The notion that, when used correctly, choke chains, prong collars and shock collars are good options, is common. We only need to take a look around social media to see these arguments raging on a daily basis. Aren’t we all just animal lovers trying to do the best for our pets? On the whole, yes, … Continue reading Are shock, choke or prong collars ever a good option?
Putting yourself out there is difficult. No matter how well-meaning or uncontroversial you think it is, if you post on social media, you open yourself to the possibility of being vilified. Can you think of a single successful person who isn’t ridiculed or insulted by someone? Politicians, actors, musicians, scientists. You just need to spend … Continue reading The other end of the comment
What's the point of an animals life? In the bigger sense we could conjure up several different answers. Perhaps the point of life is to pass on genetic material to the next generation; perhaps some might think there are religious reasons, or maybe we’ve been looking for reasons for 6 million years where there are … Continue reading Dogs Need Choice
Whenever I post about allowing dogs to sniff, one of the concerns I hear is that sniffing will prevent the dog from walking nicely with the handler. It's not unreasonable to want the dog to be able to walk with us; however, it may create a conflict of interests between what the human wants from … Continue reading Sniffing walks and loose leash walking are not mutually exclusive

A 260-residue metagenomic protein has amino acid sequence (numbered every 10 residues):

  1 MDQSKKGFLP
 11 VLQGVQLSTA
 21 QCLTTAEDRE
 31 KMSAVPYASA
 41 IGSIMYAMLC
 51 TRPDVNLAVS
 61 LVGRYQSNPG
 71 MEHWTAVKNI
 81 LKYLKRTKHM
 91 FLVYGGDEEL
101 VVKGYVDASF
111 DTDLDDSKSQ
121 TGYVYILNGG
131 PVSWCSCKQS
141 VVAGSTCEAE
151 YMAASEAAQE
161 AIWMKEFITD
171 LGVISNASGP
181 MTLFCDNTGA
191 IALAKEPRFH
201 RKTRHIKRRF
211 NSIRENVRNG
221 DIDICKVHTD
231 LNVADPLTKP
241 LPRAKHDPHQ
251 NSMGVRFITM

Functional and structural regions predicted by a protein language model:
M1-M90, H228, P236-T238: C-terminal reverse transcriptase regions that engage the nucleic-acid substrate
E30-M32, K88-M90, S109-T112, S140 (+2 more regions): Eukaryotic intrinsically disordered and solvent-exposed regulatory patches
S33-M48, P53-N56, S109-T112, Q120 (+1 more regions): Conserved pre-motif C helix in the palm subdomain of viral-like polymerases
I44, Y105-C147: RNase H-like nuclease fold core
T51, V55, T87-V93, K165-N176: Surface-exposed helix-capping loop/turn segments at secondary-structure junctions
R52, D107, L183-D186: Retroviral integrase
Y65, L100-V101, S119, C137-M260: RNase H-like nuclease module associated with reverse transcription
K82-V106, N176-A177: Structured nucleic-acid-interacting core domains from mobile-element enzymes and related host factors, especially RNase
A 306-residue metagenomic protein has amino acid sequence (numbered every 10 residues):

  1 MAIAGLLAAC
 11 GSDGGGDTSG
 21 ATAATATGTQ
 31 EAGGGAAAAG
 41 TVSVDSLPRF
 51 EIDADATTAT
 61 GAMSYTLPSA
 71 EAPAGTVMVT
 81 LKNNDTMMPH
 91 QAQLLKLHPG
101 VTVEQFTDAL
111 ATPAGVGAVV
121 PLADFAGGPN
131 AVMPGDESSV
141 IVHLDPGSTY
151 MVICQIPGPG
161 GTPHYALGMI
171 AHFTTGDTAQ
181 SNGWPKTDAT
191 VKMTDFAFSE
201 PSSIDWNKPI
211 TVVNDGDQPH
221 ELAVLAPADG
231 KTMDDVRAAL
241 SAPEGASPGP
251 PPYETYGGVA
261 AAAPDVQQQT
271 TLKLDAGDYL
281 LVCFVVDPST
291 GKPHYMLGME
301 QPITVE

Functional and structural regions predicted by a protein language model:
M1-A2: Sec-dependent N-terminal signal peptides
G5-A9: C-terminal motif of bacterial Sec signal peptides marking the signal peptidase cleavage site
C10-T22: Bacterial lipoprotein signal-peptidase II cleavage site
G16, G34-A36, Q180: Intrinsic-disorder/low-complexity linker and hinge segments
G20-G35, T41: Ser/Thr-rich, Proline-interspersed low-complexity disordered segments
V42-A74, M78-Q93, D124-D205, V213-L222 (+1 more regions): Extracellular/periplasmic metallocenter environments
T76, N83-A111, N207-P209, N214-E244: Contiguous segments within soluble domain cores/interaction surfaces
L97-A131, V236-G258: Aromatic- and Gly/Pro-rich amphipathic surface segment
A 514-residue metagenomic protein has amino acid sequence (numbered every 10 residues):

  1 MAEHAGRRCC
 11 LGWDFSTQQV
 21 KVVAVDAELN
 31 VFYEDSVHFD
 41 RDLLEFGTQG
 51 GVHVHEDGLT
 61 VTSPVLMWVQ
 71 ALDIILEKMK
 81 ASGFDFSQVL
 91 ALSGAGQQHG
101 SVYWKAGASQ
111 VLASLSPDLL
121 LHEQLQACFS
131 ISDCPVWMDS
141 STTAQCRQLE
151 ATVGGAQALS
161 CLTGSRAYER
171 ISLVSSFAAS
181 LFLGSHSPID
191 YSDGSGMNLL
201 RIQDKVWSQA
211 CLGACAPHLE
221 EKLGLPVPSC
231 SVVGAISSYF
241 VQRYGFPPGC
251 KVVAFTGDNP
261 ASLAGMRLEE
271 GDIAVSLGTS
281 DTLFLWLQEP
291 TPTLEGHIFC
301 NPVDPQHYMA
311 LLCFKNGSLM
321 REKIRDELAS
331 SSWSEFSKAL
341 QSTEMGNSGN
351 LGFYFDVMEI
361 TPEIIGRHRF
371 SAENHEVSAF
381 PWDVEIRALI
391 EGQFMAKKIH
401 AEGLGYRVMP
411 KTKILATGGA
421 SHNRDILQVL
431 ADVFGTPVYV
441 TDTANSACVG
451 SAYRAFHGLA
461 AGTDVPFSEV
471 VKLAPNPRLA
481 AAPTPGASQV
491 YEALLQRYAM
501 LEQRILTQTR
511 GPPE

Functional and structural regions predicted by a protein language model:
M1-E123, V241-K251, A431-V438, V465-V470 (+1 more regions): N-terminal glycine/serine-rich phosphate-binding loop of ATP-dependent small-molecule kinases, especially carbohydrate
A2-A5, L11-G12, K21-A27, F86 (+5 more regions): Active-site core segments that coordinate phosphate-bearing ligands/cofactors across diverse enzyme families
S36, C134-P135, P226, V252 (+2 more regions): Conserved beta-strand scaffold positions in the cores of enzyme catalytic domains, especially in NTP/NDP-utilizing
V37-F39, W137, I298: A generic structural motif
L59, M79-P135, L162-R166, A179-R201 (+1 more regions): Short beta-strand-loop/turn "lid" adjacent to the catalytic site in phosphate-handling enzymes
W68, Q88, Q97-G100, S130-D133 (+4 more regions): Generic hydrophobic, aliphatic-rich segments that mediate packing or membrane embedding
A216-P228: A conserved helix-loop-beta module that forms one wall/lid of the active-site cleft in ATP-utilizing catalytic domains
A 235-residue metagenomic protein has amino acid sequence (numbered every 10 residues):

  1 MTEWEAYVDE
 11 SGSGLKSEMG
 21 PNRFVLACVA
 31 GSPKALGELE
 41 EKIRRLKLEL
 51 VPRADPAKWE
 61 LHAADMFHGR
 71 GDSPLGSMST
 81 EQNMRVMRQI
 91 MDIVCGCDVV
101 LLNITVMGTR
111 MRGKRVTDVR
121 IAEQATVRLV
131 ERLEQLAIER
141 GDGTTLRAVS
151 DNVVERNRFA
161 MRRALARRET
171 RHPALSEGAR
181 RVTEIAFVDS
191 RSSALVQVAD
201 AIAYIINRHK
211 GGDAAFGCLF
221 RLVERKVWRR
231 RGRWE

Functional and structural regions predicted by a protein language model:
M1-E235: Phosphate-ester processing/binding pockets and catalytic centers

At first glance a dog’s neck may seem muscular and strong; easily capable of having a leash and collar attached for walking. After all, it’s what we’ve used for the past umpteen years and it’s able to hold the weight of a heavy head, projecting forward rather than sitting directly above the body as the … Continue reading The reason we should never pull on a dog’s neck?
You’ve probably heard it a hundred times – ‘dogs do what works’. I’m going to tweak this just a little and say ‘dogs do what makes sense to them’. If they get a treat for walking to a particular spot (perhaps a doorway) then, of course, it makes sense to walk towards the doorway; it’s … Continue reading The Curse of the Poisoned Cue
A big concept in training dogs is to find a way of getting the dog to perform a behaviour, then reinforcing that behaviour so they are more likely to perform it again. Once we can predict the behaviour will occur, we add our cue word and Bob's your uncle. However, this often leaves us trying … Continue reading Don’t worry about where you want to be – Be where you are.
The following is a free subchapter of my book 'Dog Training & Behaviour: A guide for everyone'; in the hope that it will help as many people and their dogs as possible. Fear of fireworks and thunderstorms is probably the most common fear-based problem I hear about. A very common misconception has persisted in which … Continue reading Fear of Fireworks
It's easy to add 2 and 2 together, and come up with 4. When we are talking about adding numbers together context doesn't come into it. But behaviour isn't a number. Behaviour always depends on context. In the enrichment group I run, I see many people concerned that allowing a dog to rip open a … Continue reading Behaviour isn’t a number
Recently I read, on social media, that we should not allow our young dogs to play with other dogs. The suggestion was that it causes reactivity or that dogs will injure people as they attempt to play with other dogs. There was also a suggestion that reactivity has increased in line with the practice of … Continue reading Is socialisation causing reactivity?